Look up “miscarriage” in any pregnancy book or website and nearly all of them tell you the same thing: “If you suspect you are having a miscarriage, call your care provider immediately!” When I had my first miscarriage, I was frightened and a little panicked. Everything I had read led me to consider it a sort of emergency. So I called my health clinic to speak to a nurse for guidance. After waiting on hold, I explained that I thought I was having a miscarriage and wanted to know if I should come in. She asked me a few clarifying questions and concluded, “It sounds like it was probably just a late period.” I explained why I disagreed, and she said, “Well, if you want to do a pregnancy test, we can see if you were pregnant or not.” What good would a pregnancy test be now that the pregnancy was over? I was a bit rattled by her callous and abrupt manner. “Ok, um… so I don’t need to come in? Is there anything I need to do?” She seemed impatient to end the conversation and move on to a patient with a real crisis, “No, there’s nothing we can do for you.” Ouch. “Okay, bye.” Ouch.

The day my second miscarriage began, I stumbled upon a website with information and comfort for women experiencing pregnancy loss. I felt initially fortunate to have found the site and plunged right in expecting it to quell some of the ache in my heart. Ultimately, I left the site feeling worse than before (and angry to boot). In the section with answers for those who aren’t sure whether they were pregnant, I was bombarded with statements implying I was wrong to think I had experienced a miscarriage, that my “evidence” was only proof of my ignorance of female reproductive cycles and their quirkiness. A positive pregnancy test was the only valid ticket into the club. I felt ill as I read it. Comments sections of the site are filled with “Thank you so much” statements. I am certain this website has brought countless women comfort in times of great pain and loss. However, it was the opposite for me–a twisting knife in a wound that had only just begun to bleed. I was not welcome. Once again, the baby I was mourning the loss of was “just a late period.”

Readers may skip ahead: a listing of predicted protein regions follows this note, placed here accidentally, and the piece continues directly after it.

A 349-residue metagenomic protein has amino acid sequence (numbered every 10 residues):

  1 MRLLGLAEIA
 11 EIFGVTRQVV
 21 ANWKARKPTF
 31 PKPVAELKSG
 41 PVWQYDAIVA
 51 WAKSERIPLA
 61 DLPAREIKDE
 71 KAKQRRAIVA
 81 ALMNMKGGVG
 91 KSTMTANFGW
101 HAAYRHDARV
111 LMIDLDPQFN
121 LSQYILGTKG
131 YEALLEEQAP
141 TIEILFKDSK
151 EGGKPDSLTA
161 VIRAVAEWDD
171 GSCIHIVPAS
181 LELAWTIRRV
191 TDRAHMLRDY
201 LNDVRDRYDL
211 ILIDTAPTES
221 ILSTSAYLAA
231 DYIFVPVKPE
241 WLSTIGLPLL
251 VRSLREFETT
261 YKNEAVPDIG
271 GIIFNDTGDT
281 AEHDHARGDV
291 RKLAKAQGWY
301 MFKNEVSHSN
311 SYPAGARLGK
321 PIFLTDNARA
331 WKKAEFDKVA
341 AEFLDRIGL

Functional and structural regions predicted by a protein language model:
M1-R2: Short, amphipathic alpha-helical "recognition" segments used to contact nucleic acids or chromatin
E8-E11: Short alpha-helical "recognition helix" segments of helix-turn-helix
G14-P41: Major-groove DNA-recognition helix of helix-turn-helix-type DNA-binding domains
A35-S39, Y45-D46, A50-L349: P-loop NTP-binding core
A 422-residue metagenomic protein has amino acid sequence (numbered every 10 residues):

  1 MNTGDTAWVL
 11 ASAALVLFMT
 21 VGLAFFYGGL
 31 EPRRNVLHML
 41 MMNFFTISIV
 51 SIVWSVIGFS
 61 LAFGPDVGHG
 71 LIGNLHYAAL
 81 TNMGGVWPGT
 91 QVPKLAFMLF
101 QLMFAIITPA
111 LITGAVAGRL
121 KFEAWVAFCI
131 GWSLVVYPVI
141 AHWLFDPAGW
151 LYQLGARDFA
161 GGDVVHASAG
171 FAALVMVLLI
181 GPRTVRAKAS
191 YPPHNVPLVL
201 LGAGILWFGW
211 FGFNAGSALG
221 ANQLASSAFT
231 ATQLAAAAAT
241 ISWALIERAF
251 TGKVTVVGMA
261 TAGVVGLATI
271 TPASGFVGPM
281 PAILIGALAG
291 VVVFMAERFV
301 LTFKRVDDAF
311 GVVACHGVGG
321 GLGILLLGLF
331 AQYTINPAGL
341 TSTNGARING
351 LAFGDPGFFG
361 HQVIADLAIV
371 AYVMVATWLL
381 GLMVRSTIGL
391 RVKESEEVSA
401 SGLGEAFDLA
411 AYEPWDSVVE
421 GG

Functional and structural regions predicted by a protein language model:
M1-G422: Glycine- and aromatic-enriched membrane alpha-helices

Speaking for myself, I can say that I know my body very well. I know my menstrual cycle very well. I’ve had late periods. And I know my body’s “pregnant” cues. I feel confident that my intuition was correct for both of my miscarriages. I have found that far too many in the medical community are slow to trust women’s intuition about their own bodies, particularly when it comes to pregnancy and birth. Ultimately, for a woman who believes she is experiencing a miscarriage after trying to conceive, whether or not it was an “actual pregnancy” is completely irrelevant. She believes she was pregnant, and that belief alone is all it takes to make that pregnancy real enough to be mourned when it is taken away. Telling this woman that her loss is not a real miscarriage will not be helpful to her.